A common confusion of teachers and school leaders is that classroom management and motivation are the same.
Successful classroom management does not create motivation to learn. More and more teachers complain about the apathy of students to put forth effort in their learning. However, a teacher can have the most effective classroom management but still not prompt student effort. The reason is that classroom management has nothing to do with student motivation. Classroom management has to do with what the teacher does—specifically, the procedures taught, practiced, and reinforced to ensure that students understand how to implement what has been taught.
Motivation, in contrast to making instruction efficient, is about making instruction effective. What does the teacher do to create interest, challenge students, or make the learning enjoyable?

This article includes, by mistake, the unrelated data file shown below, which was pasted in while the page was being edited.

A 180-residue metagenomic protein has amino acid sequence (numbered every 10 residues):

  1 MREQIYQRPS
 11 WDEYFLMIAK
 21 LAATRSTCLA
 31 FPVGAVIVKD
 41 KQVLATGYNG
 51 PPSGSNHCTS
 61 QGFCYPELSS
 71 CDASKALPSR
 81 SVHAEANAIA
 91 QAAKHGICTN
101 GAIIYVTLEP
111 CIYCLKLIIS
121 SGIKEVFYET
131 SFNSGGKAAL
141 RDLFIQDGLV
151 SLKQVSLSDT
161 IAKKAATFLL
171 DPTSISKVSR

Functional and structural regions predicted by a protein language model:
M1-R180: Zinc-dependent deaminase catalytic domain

A simple way to motivate students is for the teacher to reflect on the reason that the lesson is being taught—simply, the “Why?” of the lesson. When the teacher can articulate this, then sharing it with students gives them a reason to put forth their effort to learn.
With all the current technology available to peak young people’s interests these days, ways to prompt students to put forth effort is essential for successful teaching. Efficient classroom management helps, but should not be confused with making the lesson of such interest that students WANT to put forth effort to learn.